5 exercises for mental toughness
Being your own boss, working in your own hours and taking more control over your income could feel like living the good life. Seldom do we think about the psychological price we have to pay for uccess; social isolation, lack of time for self-care and, in some cases, anxiety and stress.
The good news is that entrepreneurship is also an opportunity to exercise your mental toughness. “Nothing great was ever achieved without enthusiasm,” said Ralph Waldo Emerson. This is an example of the power of mental strength.
So what mental muscle building activities you can take every day to reach your greatest potential?
1. Meditate for 10 minutes a day
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Research into the benefits of meditation and mental health is overwhelmingly positive.
Like mindfulness, meditation helps to be in tune with the present moment and living fully right where you currently are. This will diminish the fear that holds many people back and provides them with the clarity to focus on what’s most important.
In addition to feeling less stressed, meditating daily will also make you more forgiving to your peers and stifle negative emotions.
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There are countless apps for beginners like Calm app, that include breathing exercises and body scans that the app walks you through step by step.
You don’t need to do the whole 10 minutes, try two minutes and build upwards as you get more comfortable.
SEE ALSO :Depression in universities rising fast2. Apply the 10-minute rule
Are you a master procrastinator? Do you always know what you need to do but just can’t make yourself do it? Getting started is usually the toughest part of any task.
When you’re tempted to put off something, use the 10-minute rule. When you eye the couch while you had planned to start on that business proposal, simply tell yourself, “I’m going to do this for 10 minutes. Once I get to the 10-minute mark, I’ll decide whether to keep going.”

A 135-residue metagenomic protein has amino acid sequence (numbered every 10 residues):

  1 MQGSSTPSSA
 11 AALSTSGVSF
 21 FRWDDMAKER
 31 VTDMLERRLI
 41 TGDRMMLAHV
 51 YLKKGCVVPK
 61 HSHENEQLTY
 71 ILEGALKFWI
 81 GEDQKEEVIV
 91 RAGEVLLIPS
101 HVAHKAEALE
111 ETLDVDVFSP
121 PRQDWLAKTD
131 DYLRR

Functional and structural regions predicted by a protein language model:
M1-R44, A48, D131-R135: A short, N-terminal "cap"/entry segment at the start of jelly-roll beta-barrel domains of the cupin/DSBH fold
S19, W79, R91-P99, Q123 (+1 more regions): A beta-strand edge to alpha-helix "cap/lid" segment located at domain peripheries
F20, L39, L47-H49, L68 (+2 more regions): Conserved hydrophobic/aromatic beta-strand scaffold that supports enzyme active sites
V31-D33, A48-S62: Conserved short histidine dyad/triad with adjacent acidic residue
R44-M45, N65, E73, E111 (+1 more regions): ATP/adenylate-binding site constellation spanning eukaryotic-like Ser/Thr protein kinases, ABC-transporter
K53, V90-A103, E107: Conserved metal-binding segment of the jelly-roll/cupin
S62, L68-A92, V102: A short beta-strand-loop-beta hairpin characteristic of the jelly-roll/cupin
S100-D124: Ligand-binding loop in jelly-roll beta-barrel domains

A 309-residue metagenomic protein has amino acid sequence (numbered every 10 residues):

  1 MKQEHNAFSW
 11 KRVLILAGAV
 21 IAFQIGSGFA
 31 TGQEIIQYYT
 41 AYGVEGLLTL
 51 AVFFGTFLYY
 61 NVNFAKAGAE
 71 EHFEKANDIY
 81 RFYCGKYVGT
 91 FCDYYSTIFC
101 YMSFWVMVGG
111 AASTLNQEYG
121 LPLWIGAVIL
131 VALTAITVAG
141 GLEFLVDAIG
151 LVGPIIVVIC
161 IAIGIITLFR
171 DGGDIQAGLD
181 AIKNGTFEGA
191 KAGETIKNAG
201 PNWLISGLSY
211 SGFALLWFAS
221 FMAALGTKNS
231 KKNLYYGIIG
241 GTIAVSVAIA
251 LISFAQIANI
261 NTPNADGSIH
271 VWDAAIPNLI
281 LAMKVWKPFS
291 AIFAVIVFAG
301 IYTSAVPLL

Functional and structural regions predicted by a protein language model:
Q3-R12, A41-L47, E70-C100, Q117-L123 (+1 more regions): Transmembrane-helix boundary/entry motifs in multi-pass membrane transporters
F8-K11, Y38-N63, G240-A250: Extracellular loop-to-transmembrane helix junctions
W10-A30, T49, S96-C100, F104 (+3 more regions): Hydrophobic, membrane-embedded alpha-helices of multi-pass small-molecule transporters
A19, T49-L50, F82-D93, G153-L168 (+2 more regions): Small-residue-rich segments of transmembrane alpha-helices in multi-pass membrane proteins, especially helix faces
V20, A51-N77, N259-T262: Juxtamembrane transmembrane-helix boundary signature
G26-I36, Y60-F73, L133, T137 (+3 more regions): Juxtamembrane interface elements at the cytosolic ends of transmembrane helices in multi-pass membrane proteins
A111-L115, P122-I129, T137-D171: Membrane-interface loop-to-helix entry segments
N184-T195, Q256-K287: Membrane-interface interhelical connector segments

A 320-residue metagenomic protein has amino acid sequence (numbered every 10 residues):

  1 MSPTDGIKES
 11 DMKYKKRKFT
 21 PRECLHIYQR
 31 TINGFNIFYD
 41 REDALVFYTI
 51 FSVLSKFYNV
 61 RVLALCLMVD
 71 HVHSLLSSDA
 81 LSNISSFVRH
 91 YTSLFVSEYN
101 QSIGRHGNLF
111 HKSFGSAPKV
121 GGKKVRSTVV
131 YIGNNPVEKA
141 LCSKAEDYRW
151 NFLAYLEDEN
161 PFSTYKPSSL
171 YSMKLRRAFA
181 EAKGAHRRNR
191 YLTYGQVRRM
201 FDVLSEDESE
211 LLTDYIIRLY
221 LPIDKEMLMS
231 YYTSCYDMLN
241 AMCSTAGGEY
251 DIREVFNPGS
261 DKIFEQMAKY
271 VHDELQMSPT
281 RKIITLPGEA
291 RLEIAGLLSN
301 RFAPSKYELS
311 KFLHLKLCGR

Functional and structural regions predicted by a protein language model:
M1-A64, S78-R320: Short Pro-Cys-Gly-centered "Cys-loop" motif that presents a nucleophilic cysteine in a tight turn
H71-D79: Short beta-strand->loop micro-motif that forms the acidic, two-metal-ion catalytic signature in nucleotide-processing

Nine times out of 10, you’ll keep going.
Mental strength won’t magically make you feel motivated all of the time. But it can help you be productive, even when you don’t feel like it.
SEE ALSO :I was okay to die at 16, confesses health advocate3. Do one difficult thing every day
Just as you would go to the gym to get stronger physically, stepping out of your comfort zone daily is what helps you expand your capacity for mental toughness.
You won’t improve by accident. Challenge yourself. Of course, what’s challenging to you might not be to someone else, so you need to analyse where your comfortable boundaries are.
Then pick something slightly outside those boundaries and take one small step every day.
That could mean speaking up for yourself when it’s uncomfortable or enrolling in a class you don’t feel qualified for.
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You can even read a book you don’t find interesting. If you plough through an experience like this, you get the confidence to know you can do it.
Those unwanted feelings of discomfort then seem less and less strange.
If you get through the stress of being in a job interview once, the next one won’t be quite as bad. Push yourself to become a little better daily.
4. BLUE isn’t your colour
Everyone experiences irrational and inaccurate thoughts sometimes. And while there are many types of distortions, the acronym BLUE sums up the most common thinking errors: blaming myself, looking for the bad news, unhappy guessing, and exaggeratedly negative thoughts.
Studies show, however, that you should behave like the person you want to become. Take action first and you’ll change the way you think and feel.
For example, if you feel sad you’re likely to hunch your shoulders, avert eye contact, and participate less in conversations. Those behaviours keep you in a depressive state.
Instead, smile, put your shoulders back, and started some friendly conversation, and you’ll feel an instant boost in your mood.
When you’re feeling insecure, act confident. Research shows that acting confident increases other people’s confidence in you. So the next time you’re feeling stuck, act as if you feel strong already.
5. Count your blessings
Being grateful immediately improves psychological health. Studies show gratitude increases happiness, reduce depression, create healthier relationships and improves your sleep.
Make gratitude a daily habit by identifying three things you are thankful for. Your gratitude list could be as simple as feeling thankful for starting that business or appreciating the rain falling on your roof.
Further studies show your brain will physically change when you make gratitude a habit. Over time, being thankful becomes second nature – and it only takes a couple of minutes of your time.
When motivation dries up, it’s your habits that will keep you going when you feel like quitting. Build these habits relentlessly.
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